A Father and Son, and the Doctor Who Saved Them Both
Devastated that his newborn son had inherited his heart condition, Jeff sought out the surgeon who operated on him nearly two decades earlier.
By Jeff Weinstock
What if I were to tell you there was once a boy with a congenital heart defect, and that heart defect was surgically repaired when he was 13, and the teenager was now a grown man, and he had an infant son born with the same heart defect, and the son had his surgery at the same hospital that treated his dad? A father and son, a heart defect passed between them, their lives saved 18 years apart at the same hospital. Would a story like that be something you might be interested in?
You should know that it’s no story. It happened. And what’s more, I buried the lead. That is to say, I didn’t even get to the amazing part yet.
After 30 years of getting echocardiograms, Jeff knew what to look for. “They have colored combinations of flow,” he says. “A normal functioning heart goes red, blue, red, blue, red, blue—and there's no white.”
Red and blue indicate blood flow. White means obstruction, interference, like highway flares signaling a traffic snarl. If you wanted to be clever, you could say Jeff knew it by heart: Red and blue, good. White, bad.
The stakes were different here. This wasn’t his exam; it was his day-old son Bryce’s. As the technician steered the ultrasound probe over Bryce’s chest, Jeff kept pace with what developed on the monitor.
“I saw red, blue, with a big chunk of white. The white is turbulence. I know that because I have the same thing. I have turbulence on my heart.”
‘I know what’s happening! I see it!’
The diagnosis of supravalvular aortic stenosis, a congenital narrowing of the aorta just above the aortic valve, which leads blood out from the heart to the body, never got in Jeff’s way. His parents wouldn’t allow it.
“They always told me ‘You do what you want,’” he says. “My whole life, my heart surgery has never been a restrictive thing. It’s just been a thing.”
Jeff had two surgeries to repair the defect, one at 18 months old and another at age 13, the latter at Children’s Hospital Los Angeles. All along, he did some things that weren’t properly doctor recommended.
“I played tackle football and rugby. I wasn't supposed to, but I did. I raced motorcycles in the desert. I never thought about my heart because I've been conditioned to think, ‘Look, you're a normal person. You listen to your body. If you're tired, stop. If you’re hurt, stop.’ I'm 6-foot-1, 215 pounds. I'm not as fragile as they say."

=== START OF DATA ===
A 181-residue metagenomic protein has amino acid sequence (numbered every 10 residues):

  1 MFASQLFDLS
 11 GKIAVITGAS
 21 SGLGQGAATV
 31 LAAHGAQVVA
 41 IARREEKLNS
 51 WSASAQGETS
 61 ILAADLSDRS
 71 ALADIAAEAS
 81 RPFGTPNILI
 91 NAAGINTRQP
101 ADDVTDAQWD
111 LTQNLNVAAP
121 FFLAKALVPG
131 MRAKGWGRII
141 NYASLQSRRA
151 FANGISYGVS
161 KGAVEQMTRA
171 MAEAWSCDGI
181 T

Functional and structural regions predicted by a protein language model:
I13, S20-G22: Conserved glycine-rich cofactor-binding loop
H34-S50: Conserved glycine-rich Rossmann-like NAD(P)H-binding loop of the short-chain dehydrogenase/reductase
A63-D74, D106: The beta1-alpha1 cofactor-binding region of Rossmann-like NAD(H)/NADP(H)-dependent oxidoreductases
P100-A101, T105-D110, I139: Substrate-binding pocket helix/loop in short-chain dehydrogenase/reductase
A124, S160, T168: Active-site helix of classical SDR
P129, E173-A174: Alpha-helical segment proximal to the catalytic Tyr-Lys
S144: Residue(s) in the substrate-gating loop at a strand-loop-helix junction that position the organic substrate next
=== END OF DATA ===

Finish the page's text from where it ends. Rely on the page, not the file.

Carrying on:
But the heart displayed on the screen in front of him belonged to his 20-inch, 8-pound newborn son. As Jeff stood over the tech’s shoulder and saw the blotches of white emerge, he began to wobble. What he recognized shattered him: Bryce had inherited his heart defect. He left the room, not wanting to crumble in front of his wife and mother-in-law.
“I went outside and started bawling,” Jeff says. A nurse walked over to him, but he was distraught. "I said, ‘I know what's happening! I see it!’”
He pressed the echo tech for information, but she deferred to the pediatrician, who sent Bryce to a cardiologist for more tests. The formal diagnosis of supravalvular aortic stenosis came after images taken of the heart revealed Bryce’s condition was identical to his father’s: narrowing in arteries on both sides of the heart, the aorta and the pulmonary artery, which carries blood to the lungs.
The cardiologist began to discuss the surgical options, and Jeff thought instantly of the doctor at Children’s Hospital Los Angeles who operated on him when he was 13. He asked: “Is there any way we can get Dr. Starnes?’”
A shot in the dark
Almost two decades earlier, Jeff, born and raised in the Los Angeles suburb of Arcadia, came to Children’s Hospital Los Angeles to see cardiothoracic surgeon Vaughn Starnes, MD, co-Director of CHLA’s Heart Institute.
Jeff’s aorta had narrowed since the initial surgery done to widen it when he was a baby. At that time, the fix that doctors inserted into the blood vessel was made of synthetic materials that could not adapt to Jeff’s growth as he entered his teens, causing the artery to tighten up again.
His mother was referred to CHLA, where his case landed with Dr. Starnes. Because the area above the aortic valve had grown so diseased, rather than attempt to repair it, Dr. Starnes removed it altogether, replacing it with a Dacron tube, which fit neatly into the excised section and allowed blood to flow through it. Dacron is also made of a synthetic, but Jeff had reached an adult size, so there was no threat that he would outgrow it.
That was 2002, and Jeff had not seen Dr. Starnes since. He had no reason to believe he was still at CHLA.
“I just took a shot in the dark,” he says. “I didn't know if he was still doing surgery or what.”
But he knew that he wanted for his son what Dr. Starnes had provided to him: “I live my life as a normal person. And I owe it to him.”